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View Poll Results: Psycho-Pass - Episode 11 Rating
Perfect 10 65 63.11%
9 out of 10 : Excellent 28 27.18%
8 out of 10 : Very Good 5 4.85%
7 out of 10 : Good 1 0.97%
6 out of 10 : Average 1 0.97%
5 out of 10 : Below Average 0 0%
4 out of 10 : Poor 1 0.97%
3 out of 10 : Bad 1 0.97%
2 out of 10 : Very Bad 1 0.97%
1 out of 10 : Painful 0 0%
Voters: 103. You may not vote on this poll

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Old 2012-12-26, 08:29   Link #161
Qilin
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Originally Posted by Roger Rambo View Post
My question is more along the lines of WHAT makes Makishima better/more respectable than some cutthroat? The fact that he talks fancy and has ludicriously expensive first edition copies of 1984?
I'm quite aware of that point, and I've had it in the back of my mind. All Science fiction is fundamentally about our present day life. To make the issues more relatable to us...which is probably one reason I roll my eyes at people who go "Well if only Makishima wasn't in this horrible future dystopia! Then he wouldn't have to kill!"
Well, if that's your question, I have nothing. Whether a person is respectable or not is entirely up to the person's subjective judgement. But I was under the impression that were discussing his motives rather than the moral reprehensibility of his actions.

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Here's the thing you don't get though. I AM seeing Makishima's perspective on things...but for me, seeing that perspective from someone like that just emphasizes the need for them to be killed/incapacitated immediately.
Right. I'd agree with you personally on that, I wasn't even defending him in the first place. All I want to do here is to discuss a character's actions without bringing moral biases into the picture.

He's an irredeemable monster that resorts to murder to further his plans, we all get that. Its just that he just doesn't kill for the sake of itself. That's the only thing I want to say.

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There is a difference, but why should I care about the difference?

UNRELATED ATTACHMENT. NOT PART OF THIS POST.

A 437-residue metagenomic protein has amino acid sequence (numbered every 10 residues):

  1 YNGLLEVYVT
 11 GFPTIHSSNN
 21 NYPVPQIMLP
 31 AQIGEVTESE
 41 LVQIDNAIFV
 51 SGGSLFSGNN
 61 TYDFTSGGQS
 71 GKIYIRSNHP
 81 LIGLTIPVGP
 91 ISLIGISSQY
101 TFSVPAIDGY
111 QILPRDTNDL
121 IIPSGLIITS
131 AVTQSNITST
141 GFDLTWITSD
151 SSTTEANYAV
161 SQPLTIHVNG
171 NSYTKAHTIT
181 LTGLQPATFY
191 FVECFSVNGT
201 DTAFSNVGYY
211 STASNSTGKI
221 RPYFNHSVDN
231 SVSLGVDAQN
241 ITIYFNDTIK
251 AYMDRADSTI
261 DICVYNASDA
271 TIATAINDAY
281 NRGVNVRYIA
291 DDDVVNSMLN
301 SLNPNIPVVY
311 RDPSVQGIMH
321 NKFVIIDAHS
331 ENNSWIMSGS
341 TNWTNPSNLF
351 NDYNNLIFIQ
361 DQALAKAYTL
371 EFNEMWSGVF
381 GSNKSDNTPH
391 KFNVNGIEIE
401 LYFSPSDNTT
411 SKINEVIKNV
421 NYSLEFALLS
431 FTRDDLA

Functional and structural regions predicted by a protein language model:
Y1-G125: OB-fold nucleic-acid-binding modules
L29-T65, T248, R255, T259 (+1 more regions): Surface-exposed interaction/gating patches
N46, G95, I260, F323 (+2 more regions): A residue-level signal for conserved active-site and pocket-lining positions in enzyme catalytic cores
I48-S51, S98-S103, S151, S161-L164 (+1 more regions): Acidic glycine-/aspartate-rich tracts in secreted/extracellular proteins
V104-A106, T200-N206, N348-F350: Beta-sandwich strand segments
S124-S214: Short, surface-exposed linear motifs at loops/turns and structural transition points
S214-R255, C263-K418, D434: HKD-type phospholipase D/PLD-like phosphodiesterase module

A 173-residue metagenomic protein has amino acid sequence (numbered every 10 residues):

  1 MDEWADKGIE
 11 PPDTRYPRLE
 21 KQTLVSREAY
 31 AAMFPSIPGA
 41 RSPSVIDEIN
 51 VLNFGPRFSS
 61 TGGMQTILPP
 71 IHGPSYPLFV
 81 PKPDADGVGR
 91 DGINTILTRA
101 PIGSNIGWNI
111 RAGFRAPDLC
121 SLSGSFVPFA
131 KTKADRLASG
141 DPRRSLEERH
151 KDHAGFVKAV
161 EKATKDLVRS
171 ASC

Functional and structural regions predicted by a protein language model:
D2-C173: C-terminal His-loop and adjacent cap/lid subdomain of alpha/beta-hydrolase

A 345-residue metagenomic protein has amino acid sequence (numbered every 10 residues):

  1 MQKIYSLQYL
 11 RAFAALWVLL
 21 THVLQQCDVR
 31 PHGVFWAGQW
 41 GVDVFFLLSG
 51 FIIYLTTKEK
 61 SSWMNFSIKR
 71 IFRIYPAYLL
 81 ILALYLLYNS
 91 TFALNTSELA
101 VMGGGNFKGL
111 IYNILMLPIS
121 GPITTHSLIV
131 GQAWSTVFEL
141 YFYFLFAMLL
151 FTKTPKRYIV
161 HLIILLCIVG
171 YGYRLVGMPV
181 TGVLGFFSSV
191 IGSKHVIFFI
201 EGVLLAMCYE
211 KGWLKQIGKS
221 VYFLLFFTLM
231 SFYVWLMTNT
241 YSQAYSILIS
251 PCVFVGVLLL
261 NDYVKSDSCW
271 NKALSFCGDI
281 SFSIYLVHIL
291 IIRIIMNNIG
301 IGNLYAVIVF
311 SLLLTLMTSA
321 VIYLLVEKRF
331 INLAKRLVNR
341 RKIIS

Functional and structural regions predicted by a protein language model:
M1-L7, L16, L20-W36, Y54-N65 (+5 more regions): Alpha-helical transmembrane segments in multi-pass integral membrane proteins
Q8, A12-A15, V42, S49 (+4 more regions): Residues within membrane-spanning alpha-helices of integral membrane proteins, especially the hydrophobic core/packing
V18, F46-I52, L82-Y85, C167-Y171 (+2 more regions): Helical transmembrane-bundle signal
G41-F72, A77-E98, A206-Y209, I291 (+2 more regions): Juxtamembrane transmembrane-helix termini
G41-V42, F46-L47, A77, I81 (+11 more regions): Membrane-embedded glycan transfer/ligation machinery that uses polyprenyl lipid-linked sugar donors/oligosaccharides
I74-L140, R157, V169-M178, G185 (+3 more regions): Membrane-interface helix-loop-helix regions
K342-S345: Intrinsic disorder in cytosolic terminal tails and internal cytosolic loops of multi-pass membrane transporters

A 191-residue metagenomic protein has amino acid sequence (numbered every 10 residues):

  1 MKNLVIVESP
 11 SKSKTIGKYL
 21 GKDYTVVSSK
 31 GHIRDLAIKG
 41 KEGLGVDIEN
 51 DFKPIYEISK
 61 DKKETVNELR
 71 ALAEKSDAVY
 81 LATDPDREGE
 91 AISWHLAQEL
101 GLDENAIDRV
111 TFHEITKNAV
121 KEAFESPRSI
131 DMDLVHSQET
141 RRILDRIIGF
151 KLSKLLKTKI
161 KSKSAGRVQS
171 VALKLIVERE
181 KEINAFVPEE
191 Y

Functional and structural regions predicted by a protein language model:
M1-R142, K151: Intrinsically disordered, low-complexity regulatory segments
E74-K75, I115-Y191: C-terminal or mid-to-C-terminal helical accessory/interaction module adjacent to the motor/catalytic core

For somebody who has to intervene or do damage control for the victims, what's the difference between a mass murderer who sadistically derived pleasure from killing, and a politically motivated mass Murderer like Brevik? Is Brevik somehow more dignified because he wrote a manifesto?
The difference is the motivation, and that's already a huge one by itself.

One is not necessarily better than the other, but the difference has to be drawn between the two categories. Each interpretation creates a drastically different picture of the character we're trying to analyze. It does no good to study a character if we simply lump all mass murderers into the same psychological profile. Now that would be naive.

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What makes you think I don't understand that Makishima has a different perspective on all of this? That's lunacy. What you seem to be doing though, is assuming that acknowledging that someone has a different perspective on morality than you means that you HAVE to take it into account.
Again, the objective here is to analyze the character. Understanding the character's perspective is a necessity for that, and propagating generalizations borne from moral bias is counterproductive to that.

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Originally Posted by Roger Rambo View Post
If a hungry tiger or a man with a knife is lunging towards you, do you take it's perspective into account before deciding to raise and fire your rifle? Only if you're a weirdo who doesn't mind dying to satisfy a tigers hunger or whatever motivation the guy with the knife had.

Moral relativism is only useful when it's used as a tool to help foster tolerance between different groups that have different world views, but that are capable of peaceful coexistence. It's nonsensical navel gazing when coexistence is impossible. There are allot of times to put yourself in another parties shoes, but not when they're trying to off you or somebody you like.
I'm not sure what that'd accomplish. As a character, my assessment of Makishima is pretty much the same, if more detached.
Given that we (probably) aren't on the receiving end of a hungry jaw or a sharp knife at the moment, I'd say we can afford to take such liberties when analyzing his character here on this forum.

The thing about appreciating fiction is that it is mostly an exercise of putting yourself in the shoes of another character, understanding his/her motivations and mental process to the fullest. For me, moral relativity serves as a means of appreciating the beauty found in fiction. It's not something so simple that you can just insert yourself in a character's shoes and then judging everything from your own perspective. But then, maybe it's just me.

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Don't get me wrong. I LIKE Makishima as a villain character. But he's the kind of villain that's good simply because of how monstrous he is to me personally.
I agree with your sentiment, but I live by the belief that even the villains we perceive to be monstrous can be analyzed, reduced to their basic psychological elements.
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Old 2012-12-26, 08:31   Link #162
bakuramariks